Learn English – What does “rising senior” mean and what countries use it


I know it is something to do with universities, but as I have never come across the term before today (and have lived in England all my life including going to an English university), I am assuming it is only used by none native English speakers.

Senior common room is the common room that cannot be used by students doing their 1st degree, so I assume “rising senior” must in some way be related to students doing a 2nd degree.

Best Answer

Senior in the USA refers to the fourth year of a standard four-year college degree (an undergraduate degree or BA, for most Commonwealth English speakers). Students in the four years of a standard US college degree are known respectively as freshmen, sophomores, juniors, and seniors.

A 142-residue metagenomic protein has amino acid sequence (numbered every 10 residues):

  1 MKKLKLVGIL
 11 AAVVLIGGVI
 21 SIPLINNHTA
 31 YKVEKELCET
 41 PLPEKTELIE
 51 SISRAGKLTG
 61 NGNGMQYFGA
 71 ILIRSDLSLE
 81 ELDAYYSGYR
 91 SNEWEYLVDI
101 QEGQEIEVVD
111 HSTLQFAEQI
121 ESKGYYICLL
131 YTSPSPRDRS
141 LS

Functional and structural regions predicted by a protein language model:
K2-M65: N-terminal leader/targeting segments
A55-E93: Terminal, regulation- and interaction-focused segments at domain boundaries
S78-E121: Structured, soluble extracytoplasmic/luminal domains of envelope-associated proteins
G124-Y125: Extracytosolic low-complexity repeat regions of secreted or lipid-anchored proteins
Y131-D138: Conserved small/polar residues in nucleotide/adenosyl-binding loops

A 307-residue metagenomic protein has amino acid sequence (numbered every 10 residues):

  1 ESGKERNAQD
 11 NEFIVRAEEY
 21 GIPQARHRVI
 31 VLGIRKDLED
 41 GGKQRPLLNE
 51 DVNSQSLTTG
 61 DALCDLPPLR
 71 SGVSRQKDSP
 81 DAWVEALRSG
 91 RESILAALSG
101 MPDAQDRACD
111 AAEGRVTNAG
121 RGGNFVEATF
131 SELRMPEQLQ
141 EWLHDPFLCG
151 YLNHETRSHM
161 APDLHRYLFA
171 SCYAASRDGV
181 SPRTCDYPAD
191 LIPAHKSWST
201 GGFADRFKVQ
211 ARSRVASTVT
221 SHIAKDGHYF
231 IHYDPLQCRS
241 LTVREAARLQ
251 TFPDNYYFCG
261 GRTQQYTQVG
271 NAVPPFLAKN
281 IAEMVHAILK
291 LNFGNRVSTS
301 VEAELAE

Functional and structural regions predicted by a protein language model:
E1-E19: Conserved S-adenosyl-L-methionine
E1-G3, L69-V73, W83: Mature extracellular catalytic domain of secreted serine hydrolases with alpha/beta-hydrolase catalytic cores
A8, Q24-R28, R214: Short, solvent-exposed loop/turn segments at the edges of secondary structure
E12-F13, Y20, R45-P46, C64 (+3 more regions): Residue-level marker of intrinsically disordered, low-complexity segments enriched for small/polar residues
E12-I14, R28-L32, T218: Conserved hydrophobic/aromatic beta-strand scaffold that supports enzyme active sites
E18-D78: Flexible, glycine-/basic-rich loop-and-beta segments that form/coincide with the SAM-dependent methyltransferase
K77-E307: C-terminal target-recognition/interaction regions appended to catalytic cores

(Confusingly, the last two years of high school — roughly, ages 16 to 18 — are also known as junior and senior year. This is usually disambiguated by context, though.)

Rising senior genrally means that the person in queston is in between designations, but that senior will be the next applicable one. If I was a junior in the 2010–2011 academic year and will be a senior in the 2011–2012 academic year, then right now (summer 2011), I am a rising senior. It’s similar to the usage of going on in a phrase like “Jessica is six and a half, going on seven.”

If I’m right in reading this as a US or possibly Canadian usage, then it’s quite unrelated to the use of senior in phrases like senior common room; this is just one of those times when transatlantic differences really start to get jarring. I’m sorry…

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